Wyoming Drought conditions worsen


This year it’s easy to see how blessed we are to live in Laramie County. I have been talking about a severe drought that expected to occur in the west (including Wyoming) this year for the past two years. Well, folks, it’s here. I spoke to an older rancher a few weeks ago about the anticipated drought and the fact that even Laramie County was slightly under normal precipitation. He scoffed and didn’t believe a word of it. I freely admit that when looking at the county it doesn’t look like we have a problem. After the past week of moisture we’re actually above normal on precipitation. In fact, as a whole, Laramie County is 1.81 inches above normal now, as of July 4th.

But what is normal and is being below normal bad? If you listen to the weather forecasters on the TV you’ll get the impression that if we have below normal precipitation, even slightly, we’re going to have problems. At the same time they’ll complain about getting rain because it interrupts their recreational plans, at least to the “news” people on Channel 5. What they don’t do, at least since Jeff Matthews left Channel 5, is explain how the weather works and what the terms mean. Normal is another term for average and normal will change every year as another year is added. For example, in year 1 (the first year we measure) let’s assume we have 16” of precipitation. Remember, precipitation includes all forms of moisture. So our normal (average) would be assumed to be 16”. Now in year 2 we only have 14”. That’s two inches below normal from Year 1 but our new normal is now 15”, the average of the two years. In Year 3 we have 13” to change the normal to 14.3” for the next year. Just following this very simple example you can see that in Year 2 we were 2” below normal yet if we compare precipitation in Year 3 to our original normal of 16” we are 3” below “normal”. At this point we’ve had several decades of reporting so the numbers have evened out and we can get a pretty good idea of how much precipitation to expect each year. The average will change less and become more accurate with each passing year. The longer the graph is spread out, the flatter it becomes. So being slightly below normal isn’t necessarily bad. It just contributes to the next year’s normal. Yet we still have to remember those anomalies that crop up when we least expect them. There will always be years that are “outliers” on the graph.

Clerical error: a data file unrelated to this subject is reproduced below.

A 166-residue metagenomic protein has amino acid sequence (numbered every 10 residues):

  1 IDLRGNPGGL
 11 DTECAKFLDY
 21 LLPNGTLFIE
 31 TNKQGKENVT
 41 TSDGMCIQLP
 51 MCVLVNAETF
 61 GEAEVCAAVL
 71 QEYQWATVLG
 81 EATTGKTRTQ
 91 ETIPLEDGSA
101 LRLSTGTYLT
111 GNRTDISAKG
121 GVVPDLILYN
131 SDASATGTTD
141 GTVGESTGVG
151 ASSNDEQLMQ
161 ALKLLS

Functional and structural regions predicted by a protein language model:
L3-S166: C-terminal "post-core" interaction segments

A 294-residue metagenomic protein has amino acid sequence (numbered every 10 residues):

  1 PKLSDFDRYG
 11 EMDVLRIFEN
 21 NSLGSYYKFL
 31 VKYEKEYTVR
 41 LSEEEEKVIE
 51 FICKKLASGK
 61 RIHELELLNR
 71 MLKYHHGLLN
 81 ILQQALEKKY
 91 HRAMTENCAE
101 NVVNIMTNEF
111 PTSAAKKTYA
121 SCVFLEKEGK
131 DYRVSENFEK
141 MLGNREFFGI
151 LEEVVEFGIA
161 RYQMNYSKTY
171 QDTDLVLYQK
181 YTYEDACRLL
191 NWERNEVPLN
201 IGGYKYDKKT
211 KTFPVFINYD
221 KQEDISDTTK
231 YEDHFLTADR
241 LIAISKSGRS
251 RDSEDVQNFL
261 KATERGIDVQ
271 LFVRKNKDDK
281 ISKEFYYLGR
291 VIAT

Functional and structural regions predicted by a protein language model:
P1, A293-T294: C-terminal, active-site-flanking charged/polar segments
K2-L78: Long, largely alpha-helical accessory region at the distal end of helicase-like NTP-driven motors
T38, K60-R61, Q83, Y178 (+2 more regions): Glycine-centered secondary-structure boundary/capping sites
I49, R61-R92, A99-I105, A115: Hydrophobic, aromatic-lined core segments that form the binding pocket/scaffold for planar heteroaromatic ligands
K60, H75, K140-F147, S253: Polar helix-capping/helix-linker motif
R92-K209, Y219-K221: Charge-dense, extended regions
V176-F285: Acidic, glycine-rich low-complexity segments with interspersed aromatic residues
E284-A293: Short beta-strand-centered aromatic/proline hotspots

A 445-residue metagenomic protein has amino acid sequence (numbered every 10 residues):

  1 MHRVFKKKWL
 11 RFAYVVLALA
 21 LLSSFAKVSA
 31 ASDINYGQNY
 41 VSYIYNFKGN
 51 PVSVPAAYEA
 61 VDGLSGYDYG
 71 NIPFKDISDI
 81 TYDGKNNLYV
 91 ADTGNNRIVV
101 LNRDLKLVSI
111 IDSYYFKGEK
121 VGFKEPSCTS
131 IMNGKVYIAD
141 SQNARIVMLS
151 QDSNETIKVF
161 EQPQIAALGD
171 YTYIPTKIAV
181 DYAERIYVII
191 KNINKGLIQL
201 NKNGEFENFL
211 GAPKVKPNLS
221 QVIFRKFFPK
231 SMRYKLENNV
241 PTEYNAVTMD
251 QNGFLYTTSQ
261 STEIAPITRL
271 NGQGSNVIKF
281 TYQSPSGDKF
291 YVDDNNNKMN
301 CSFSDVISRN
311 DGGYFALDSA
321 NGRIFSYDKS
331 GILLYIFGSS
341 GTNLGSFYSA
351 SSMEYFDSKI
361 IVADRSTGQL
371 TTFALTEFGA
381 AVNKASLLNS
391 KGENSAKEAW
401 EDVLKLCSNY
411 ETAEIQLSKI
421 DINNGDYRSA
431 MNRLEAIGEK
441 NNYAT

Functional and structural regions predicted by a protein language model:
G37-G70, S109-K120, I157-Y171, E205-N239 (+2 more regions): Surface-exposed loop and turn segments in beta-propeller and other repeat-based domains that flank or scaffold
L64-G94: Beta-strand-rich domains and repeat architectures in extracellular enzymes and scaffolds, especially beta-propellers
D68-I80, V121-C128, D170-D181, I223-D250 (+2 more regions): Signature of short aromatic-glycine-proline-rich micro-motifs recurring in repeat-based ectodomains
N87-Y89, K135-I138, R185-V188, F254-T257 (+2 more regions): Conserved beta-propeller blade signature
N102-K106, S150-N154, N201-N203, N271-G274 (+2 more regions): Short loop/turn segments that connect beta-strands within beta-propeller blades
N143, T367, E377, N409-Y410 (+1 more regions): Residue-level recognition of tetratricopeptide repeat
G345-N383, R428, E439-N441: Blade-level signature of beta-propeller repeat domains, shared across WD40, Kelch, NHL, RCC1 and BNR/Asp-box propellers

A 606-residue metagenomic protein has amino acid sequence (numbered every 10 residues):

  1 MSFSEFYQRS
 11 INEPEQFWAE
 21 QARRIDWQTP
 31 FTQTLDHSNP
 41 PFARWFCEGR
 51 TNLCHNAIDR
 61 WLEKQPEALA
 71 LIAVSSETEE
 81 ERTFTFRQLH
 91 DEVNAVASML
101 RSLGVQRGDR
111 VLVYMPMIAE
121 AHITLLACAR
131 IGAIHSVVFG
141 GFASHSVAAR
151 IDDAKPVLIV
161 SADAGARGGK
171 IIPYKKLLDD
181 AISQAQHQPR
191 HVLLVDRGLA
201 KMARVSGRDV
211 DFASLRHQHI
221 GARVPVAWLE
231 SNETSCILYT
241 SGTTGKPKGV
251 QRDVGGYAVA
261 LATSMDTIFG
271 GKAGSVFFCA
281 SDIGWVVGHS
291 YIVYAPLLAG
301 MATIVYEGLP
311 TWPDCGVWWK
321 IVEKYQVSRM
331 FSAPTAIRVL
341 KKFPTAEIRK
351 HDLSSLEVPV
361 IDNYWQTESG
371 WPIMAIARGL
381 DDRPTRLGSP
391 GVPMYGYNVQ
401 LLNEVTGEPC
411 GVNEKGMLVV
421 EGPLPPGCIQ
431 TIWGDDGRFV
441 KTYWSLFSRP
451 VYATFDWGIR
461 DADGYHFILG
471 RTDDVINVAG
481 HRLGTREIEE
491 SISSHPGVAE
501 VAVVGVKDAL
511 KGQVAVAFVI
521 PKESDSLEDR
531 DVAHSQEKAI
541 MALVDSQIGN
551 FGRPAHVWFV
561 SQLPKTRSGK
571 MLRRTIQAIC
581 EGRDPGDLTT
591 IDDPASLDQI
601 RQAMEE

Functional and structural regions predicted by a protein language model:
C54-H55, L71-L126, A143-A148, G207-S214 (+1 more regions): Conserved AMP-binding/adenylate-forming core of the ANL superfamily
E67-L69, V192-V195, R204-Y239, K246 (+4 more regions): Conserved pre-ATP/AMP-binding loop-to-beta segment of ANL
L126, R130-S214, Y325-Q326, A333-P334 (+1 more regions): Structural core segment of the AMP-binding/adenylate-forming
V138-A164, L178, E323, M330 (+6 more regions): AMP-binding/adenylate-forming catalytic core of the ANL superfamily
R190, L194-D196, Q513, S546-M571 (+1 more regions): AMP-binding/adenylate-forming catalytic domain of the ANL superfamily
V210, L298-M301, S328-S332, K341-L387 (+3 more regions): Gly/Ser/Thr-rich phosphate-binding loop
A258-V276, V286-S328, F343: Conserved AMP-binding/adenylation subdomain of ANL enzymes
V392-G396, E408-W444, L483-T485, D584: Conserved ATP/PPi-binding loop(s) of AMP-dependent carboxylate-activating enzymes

We also have to consider that precipitation is measured in a single location yet reports for an entire area. That means that what reported for the county may not be what you’re experiencing. Just look at the drought map. Most of Laramie County is doing very well, 1.81” above normal precipitation. Now look at the northwest and northeast corners. They wouldn’t necessarily agree with that assessment.

As you travel outside of Laramie County the effects of the drought become more obvious. 97.6 percent of Wyoming is abnormally dry with 9 percent being in extreme drought. Travel just a few miles south of Carbon County and Sweetwater County into Colorado and they are in Exceptional Drought conditions according to the National Drought Mitigation Center. That’s close. Another term explanation is needed here. The National Drought Mitigation Center is a combined effort between the National Weather Service, the National Oceanic and Atmospheric Administration, and the US Department of Agriculture. Each play a role in determining the severity of drought conditions and the effects on agriculture which, in turn, affects the economy.